Skip to main content

EXCLUSIVE: Sana Jardin Uses Flowers to Empower Moroccan Women

The fragrances are exclusive to Harrods Salon De Parfums.

LONDON — Amy Christiansen Si-Ahmed has launched an eco-friendly collection of luxury fragrances called Sana Jardin. Spiked with Moroccan rose and jasmine essential oils, the first of the seven fragrances in the collection made their exclusive debut at Harrods’ Salon De Parfums earlier this week — but that’s only part of the story.

Si-Ahmed is using fragrance as a vehicle to create a social impact project. Although Sana Jardin is a for-profit fragrance house — with some big-name female investors and entrepreneurs on board — the production of the juices is helping the female flower harvesters of Morocco to build their own separate business.

Sana Jardin’s scents have been created by the master perfumer Carlos Benaim and are made by IFF.

Sana Jardin
Sana Jardin Courtesy Photo

Each one contains 15 to 20 percent essential oils, and they are free from artificial colors, parabens and formaldehydes. Each juice contains at least one ingredient that’s been grown in Morocco, such as jasmine or rose.

Related Galleries

The flowers are usually harvested by women, but their work is seasonal and the waste product from creating the oils and fragrances usually goes straight into the landfill. Si-Ahmed was hoping to solve those problems.

You May Also Like

Working with Nest, the New York-based non-profit organization that aims to support global artisan businesses and homeworkers, and with Les Aromes de Maroc, the flavor and fragrance supplier owned by Morocco’s King Mohammed VI, she came up with The Orange Blossom Project.

The project sees the flower harvesters work all year round, transforming waste from perfume production into orange blossom water and scented candle wax. The water is used widely throughout North Africa and the Mediterranean and can be used for making tea, for baking and for washing the face and hands.

The orange blossom water and candles are sold through the harvesters’ newly established cooperative, and they retain 100 percent of the revenue.

“Berber women would pick the flowers during the seasonal harvest but it was traditionally sporadic work. Now it’s year-round work,” said the American-born Si-Ahmed, who’s based in London with her family.

“We want to change the way business is done and solve a social problem,” added Si-Ahmed, who has attracted a group of women investors for Sana Jardin. They include Emilie Fritz Veloso, the cofounder of O.N.E. Coconut Water; entrepreneurs Hortense Decaux and Sofia Barattieri-Weinstein and Carmen Busquets.

Busquets was one of the earliest investors in Net-a-porter and also has stakes in brands such as Farfetch, Cult Beauty and Moda Operandi. She said she’d like to see the Orange Blossom business model rolled out to “many other countries and small villages to create great social impact.”

The project is in keeping with Si-Ahmed’s heritage. She may have been born and raised in the Midwest, but she traveled the world as a child with her grandmother Mary Pomeroy, a cofounder of The United States Delegation for Friendship Among Women.

Si-Ahmed would travel to North Africa and the Middle East with her grandmother, and continues to visit those regions. She said it was on a recent trip to Morocco that the idea for Sana Jardin hit her.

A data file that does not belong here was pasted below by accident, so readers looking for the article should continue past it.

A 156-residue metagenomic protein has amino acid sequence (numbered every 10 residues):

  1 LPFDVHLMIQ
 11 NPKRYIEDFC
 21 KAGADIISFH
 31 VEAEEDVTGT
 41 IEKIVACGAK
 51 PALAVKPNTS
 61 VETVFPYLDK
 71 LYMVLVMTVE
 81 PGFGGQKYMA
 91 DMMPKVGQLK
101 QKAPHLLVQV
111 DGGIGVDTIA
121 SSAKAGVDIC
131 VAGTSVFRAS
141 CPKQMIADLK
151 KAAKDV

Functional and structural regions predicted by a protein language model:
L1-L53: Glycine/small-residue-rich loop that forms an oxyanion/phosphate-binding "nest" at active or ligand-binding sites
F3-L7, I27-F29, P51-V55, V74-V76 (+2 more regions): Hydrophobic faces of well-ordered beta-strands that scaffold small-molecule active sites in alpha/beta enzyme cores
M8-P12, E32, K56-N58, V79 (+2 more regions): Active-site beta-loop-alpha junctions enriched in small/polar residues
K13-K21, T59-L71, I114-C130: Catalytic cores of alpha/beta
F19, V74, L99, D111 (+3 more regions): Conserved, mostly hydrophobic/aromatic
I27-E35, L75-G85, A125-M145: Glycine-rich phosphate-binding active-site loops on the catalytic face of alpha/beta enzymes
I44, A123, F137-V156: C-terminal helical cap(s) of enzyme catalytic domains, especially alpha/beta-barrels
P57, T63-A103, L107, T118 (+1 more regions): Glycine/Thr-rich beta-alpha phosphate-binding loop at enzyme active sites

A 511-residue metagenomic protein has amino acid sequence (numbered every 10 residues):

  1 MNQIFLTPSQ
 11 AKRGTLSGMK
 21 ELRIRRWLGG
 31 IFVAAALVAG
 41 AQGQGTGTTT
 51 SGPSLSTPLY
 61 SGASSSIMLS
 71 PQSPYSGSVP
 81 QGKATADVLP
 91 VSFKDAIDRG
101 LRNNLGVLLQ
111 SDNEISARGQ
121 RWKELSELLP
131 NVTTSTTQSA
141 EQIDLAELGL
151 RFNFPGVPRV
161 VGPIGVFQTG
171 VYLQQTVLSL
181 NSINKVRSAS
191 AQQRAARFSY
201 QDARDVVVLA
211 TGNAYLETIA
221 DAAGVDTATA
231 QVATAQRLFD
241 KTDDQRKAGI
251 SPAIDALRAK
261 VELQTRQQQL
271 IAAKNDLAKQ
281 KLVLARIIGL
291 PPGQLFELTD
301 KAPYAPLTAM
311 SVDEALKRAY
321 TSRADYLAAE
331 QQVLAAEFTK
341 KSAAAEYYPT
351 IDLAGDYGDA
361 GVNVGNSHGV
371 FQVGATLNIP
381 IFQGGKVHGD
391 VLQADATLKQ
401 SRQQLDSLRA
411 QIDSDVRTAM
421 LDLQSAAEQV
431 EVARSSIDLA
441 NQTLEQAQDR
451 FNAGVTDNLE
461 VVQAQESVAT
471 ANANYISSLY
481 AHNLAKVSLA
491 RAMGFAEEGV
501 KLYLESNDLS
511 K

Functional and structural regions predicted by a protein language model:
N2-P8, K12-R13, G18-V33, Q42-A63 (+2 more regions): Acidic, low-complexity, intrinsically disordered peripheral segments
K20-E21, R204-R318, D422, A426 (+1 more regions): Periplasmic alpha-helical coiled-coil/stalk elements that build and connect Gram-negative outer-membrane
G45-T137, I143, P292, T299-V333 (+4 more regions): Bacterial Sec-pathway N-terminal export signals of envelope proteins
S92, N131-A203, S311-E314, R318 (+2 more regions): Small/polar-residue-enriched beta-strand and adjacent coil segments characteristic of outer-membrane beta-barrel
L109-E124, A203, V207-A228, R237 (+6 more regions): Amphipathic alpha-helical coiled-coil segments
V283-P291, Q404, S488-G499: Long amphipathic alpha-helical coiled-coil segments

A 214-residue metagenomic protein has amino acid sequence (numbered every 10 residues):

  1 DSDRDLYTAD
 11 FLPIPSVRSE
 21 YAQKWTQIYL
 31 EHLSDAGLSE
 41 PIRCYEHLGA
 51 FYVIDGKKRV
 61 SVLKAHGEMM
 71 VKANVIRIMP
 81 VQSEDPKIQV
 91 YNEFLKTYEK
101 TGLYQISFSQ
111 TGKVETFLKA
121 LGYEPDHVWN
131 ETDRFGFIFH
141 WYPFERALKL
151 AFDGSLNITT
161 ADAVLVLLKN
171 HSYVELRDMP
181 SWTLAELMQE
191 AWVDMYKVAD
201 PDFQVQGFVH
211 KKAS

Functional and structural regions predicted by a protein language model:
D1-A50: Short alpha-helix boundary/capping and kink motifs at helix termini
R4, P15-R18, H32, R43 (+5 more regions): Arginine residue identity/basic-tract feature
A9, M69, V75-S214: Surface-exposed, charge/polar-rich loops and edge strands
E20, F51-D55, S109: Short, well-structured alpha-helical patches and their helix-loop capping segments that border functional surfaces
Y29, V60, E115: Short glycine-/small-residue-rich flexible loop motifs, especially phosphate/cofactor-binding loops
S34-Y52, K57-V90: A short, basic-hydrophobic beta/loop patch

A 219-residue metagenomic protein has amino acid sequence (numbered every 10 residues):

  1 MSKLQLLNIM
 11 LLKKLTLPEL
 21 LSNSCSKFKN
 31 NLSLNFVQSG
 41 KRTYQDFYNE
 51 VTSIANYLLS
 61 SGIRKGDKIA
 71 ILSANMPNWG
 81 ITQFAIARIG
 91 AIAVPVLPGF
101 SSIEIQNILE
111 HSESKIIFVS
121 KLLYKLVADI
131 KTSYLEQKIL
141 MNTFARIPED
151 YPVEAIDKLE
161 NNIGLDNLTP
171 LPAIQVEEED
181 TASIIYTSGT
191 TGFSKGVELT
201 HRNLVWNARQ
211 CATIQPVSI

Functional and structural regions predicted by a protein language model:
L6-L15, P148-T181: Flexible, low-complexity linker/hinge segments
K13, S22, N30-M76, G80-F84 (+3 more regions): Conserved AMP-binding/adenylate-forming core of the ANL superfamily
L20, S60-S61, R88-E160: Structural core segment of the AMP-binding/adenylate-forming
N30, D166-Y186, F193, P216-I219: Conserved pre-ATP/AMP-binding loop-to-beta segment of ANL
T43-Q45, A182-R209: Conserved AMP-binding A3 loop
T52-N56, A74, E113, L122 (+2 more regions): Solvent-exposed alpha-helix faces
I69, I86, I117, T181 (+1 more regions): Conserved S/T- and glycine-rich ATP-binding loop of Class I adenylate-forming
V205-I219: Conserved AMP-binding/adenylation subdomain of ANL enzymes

Sana Jardin
Sana Jardin Courtesy

“I always knew I wanted to help Moroccan women, as it is a country I spend a lot of time in, and it is very dear to my heart. I realized I could use my experience in implementing innovative solutions to social problems to create change,” said Si-Ahmed, who spent two decades working in the non-profit sector.

As for the fragrances, they are called Berber Blonde, with notes of orange blossom; Savage Jasmine; Sandalwood Temple; Tiger by her Side, with amber; Celestial Patchouli; Nubian Musk, and Revolution de la Fleur, with ylang yang.

The first four — Berber Blonde, Savage Jasmine, Sandalwood Temple and Tiger by her Side — are on shelves now, while the remaining three will land at Harrods in September.

Annalise Fard, Harrods’ director of beauty and home, called Sana Jardin, “the world’s first socially conscious fragrance house, founded with an innovative, social impact platform at its heart.”

She said Harrods was “very happy to get behind and support” The Orange Blossom Project.

The perfumes are priced at 180 pounds per 100-ml. bottle. The bottles and black caps are made from recyclable materials, while the box, which features an ancient snake symbol meant to represent destruction and creation, is recyclable.

A “discovery” set of seven 2-ml. bottles will also be available to purchase online on the brand’s site, which is set to go live in mid-August.

Si-Ahmed, who began working on the project two years ago, said she wanted to create perfumes that smelled like “sophisticated” essential oils and said the fragrances are meant to be layered. The name is a blend of East and West: Sana comes from the Arabic word for dazzling or radiant and “jardin” means garden in French.

There are more products on the way: Travel sizes and roller balls will be launched next year, as will luxury scented candles.

Si-Ahmed said she eventually wants to double the number of fragrances in the collection, and is also talking to stores in the U.S., the Middle East and Hong Kong to roll out the collection late this year or in early 2018.